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My camera had its moment again - I realised it has in fact something to do with the shutter that sometimes gets stuck after I release it, making it permanently in autofocus. At least now I know what’s wrong with it, and can ‘dig it out’ so that it can function. We stayed with them for a while before driving off to meet a bull making it way towards the same little group. The landscape was so dramatic, it was absolutely stunning to see this big bull slowly and elegantly walk past us in a backdrop of impressive mountains and sand dunes. Damaraland isn’t your typical desert, it’s a mix of rock, sand, low grass and shrubs, with lots of fry river beds and their oasis. 

After lunch (my taste buds and stomach are in a happy place here), we couldn’t resist the call of the enticing pool. As we went up to eat some homemade cakes for tea, this young waiter names Karl came up to us for a chat, and taught us to play African Casino - a game the Damara chiefs would play to win land or get new wives. It can go on for ever, it’s worse than monopoly; it’s played using stones and a box with circles carved into it. He taught us a few Damara words, and the four different clicks in the language - so complicated, but beautiful to the ear.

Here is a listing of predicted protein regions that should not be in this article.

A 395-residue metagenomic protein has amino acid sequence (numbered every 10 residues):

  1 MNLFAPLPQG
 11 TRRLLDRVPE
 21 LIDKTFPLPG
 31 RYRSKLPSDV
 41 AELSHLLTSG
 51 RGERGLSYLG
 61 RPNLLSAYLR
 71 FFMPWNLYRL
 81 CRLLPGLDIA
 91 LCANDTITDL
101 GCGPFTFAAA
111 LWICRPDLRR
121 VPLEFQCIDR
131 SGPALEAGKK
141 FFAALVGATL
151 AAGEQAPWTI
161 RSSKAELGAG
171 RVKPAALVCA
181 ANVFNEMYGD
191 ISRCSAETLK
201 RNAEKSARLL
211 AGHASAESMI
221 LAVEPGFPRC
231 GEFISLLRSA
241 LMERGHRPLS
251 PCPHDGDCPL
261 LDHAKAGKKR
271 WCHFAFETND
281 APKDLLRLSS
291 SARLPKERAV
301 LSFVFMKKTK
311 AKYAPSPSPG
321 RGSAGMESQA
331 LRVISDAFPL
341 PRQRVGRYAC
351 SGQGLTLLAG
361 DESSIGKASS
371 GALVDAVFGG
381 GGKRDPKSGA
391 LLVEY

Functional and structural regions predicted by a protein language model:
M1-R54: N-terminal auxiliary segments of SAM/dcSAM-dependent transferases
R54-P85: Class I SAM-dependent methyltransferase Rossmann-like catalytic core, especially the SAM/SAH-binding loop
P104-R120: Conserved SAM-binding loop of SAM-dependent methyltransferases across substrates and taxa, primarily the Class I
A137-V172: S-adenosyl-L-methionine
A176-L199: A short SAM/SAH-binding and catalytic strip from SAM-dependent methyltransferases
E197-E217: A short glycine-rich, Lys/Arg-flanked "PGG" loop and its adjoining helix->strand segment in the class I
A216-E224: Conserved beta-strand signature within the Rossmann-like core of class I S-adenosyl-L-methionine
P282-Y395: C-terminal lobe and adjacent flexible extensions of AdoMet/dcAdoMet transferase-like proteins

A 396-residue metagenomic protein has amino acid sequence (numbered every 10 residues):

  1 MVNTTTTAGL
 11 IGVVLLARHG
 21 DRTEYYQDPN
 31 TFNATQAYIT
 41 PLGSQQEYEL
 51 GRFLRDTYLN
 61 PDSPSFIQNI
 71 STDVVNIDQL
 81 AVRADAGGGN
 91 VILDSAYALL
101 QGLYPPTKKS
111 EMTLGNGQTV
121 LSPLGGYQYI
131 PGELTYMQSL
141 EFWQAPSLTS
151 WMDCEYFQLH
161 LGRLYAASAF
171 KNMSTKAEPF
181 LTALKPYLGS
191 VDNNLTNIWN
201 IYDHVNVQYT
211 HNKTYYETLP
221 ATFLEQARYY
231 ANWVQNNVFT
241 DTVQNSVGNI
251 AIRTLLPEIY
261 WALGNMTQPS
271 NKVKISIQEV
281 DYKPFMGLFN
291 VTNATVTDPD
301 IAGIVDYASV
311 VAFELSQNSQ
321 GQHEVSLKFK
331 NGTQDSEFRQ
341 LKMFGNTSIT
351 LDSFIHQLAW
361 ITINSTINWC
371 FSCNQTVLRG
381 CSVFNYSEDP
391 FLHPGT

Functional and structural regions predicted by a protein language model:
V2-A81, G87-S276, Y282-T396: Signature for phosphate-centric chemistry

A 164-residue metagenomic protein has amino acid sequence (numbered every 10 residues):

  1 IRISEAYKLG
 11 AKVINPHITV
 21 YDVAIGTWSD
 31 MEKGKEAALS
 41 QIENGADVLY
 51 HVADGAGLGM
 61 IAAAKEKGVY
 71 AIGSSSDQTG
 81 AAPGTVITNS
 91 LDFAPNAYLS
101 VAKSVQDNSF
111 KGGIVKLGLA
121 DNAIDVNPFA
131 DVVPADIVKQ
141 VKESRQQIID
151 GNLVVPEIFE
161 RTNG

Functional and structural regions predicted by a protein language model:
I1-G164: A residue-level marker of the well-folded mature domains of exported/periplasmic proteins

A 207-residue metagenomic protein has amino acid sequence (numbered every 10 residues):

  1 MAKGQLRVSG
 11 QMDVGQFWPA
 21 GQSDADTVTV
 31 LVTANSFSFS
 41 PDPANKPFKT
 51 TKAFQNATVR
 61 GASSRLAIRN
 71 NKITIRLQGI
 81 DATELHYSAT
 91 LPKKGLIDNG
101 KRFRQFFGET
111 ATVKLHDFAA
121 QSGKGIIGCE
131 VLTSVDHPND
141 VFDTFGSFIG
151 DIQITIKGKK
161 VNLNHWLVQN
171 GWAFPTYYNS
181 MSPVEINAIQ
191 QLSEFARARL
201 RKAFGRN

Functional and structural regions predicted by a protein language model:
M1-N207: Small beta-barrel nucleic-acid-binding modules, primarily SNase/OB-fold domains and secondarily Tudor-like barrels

Karl was a funny one. He whipped out his phone in the middle of our conversation and got the lock screen to appear - a picture of him, topless. We naturally ignored it, but he clearly needed the recognition - ‘woops’ he says, looking at us. ‘That’s me by the way. I am a bodybuilder. I lift weights every day in my compound’. Anne and I glanced at each other then looked away, hiding our desire to burst out laughing. 

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Still smiling, we left him to his work and went on a small hike, exploring the nature around the camp. Colours for sunseet were properly African...you can see I had fun with shadows. The rest of the evening went by peacefully. Having no wifi here is splendid. 

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The staff sang for us at dinner. Their voices are so pure…rhythm is in their blood and under their skin. We left the table with a happy smile on our face, excited for the night outside - obligatory after our outside shower. A very special element about this place is that not only can we shower outside, we can also pull the beds out and sleep under the stars. In this case, the moon, because guess what, in the one place specially made to look at the night sky…it’s the full moon. So tomorrow will be all about waking up at 5am to admire the stars from our beds. The shower outside was cold though, the weather decided to get windy just as we stripped down. 

A few bats are flying over us as I type this, and Anne’s main concern is about what sort of things will be flying around us (‘are all the mosquitoes dead [in the dry season]?’). I’m surprised I’m not either, A few years ago I would never have been able to do this, but it’s very pleasant. The moon is so so bright though…

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ALSO we’ve found a name for the car. All of your suggestions were amazing, and we had a good laugh discovering them. So thank you. But we wanted something local and unique - you’ll learn it in the final post :) Bonne suit x

 

Day 8 - Reaching Etosha - 27th June 2018